Pulemelei Mound – Samoa - Atlas Obscura

Pulemelei Mound

An unmarked, overgrown path through dense vegetation leads to the largest ancient structure in Polynesia. 


Deep within the jungle on the Samoan island of Savai’i lies a big heap of stones half the size of a football field. This is the Pulemelei Mound — also known as the Tia Seu Ancient Mount — and nobody really knows when it was erected, or why it is there.

With a base measuring 65 meters by 60 meters (213 feet by 197 feet), Pulemelei Mound consists of a foundational platform of volcanic rock supporting multiple layers of natural basalt stone, piled on top to a height of 12 meters (23 feet). The structure is pyramidal with flat top. Several purposes have been proposed for this structure, including use in religious ceremonies, as a lookout platform, or as a burial monument. It most likely served multiple functions, but in truth the reason for its construction and the role that it played remain unknown.

Pulemelei Mount was most likely built sometime between 1100 and 1400 CE and remained active until 1700-1800, after which time it fell into disuse and was left to be reclaimed by the jungle. Although it is occasionally cleared of vegetation to reveal the details of its stone construction, the easily concealed structure is very quickly overgrown by the lush forest surrounding it once again, adding an additional degree of difficulty to the already tricky task of finding it.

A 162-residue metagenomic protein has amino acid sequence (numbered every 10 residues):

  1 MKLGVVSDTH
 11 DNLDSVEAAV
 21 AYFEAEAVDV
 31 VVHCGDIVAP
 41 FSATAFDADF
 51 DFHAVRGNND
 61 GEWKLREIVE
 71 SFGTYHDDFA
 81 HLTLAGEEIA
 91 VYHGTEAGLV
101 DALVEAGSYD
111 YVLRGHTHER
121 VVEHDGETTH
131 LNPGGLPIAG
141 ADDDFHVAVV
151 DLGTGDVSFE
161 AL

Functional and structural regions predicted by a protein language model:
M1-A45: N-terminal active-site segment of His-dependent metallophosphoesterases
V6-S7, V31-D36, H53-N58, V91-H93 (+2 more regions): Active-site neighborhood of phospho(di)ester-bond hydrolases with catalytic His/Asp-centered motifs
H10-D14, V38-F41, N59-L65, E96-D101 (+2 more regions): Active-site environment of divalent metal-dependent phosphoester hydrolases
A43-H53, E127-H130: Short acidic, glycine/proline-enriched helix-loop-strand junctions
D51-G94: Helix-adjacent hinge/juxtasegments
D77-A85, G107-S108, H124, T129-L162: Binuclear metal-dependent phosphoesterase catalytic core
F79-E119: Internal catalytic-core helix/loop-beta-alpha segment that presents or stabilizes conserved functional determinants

The site is located in Letolo Plantation, a short walk away from the road. The way is unmarked and can take some trial-and-error to find, and seeing a pyramid needs a bit of imagination if it has not been cleared up recently. Once there, however, you can see the ocean from the top, and the views are magnificent. 

Know Before You Go

It is a 40 minute walk from plantation via a forest footpath. Way to the mound is badly marked. Just before reaching to the place there is a sign on a tree showing way to a car park but there is no way of getting your car to that point.

From Around the Web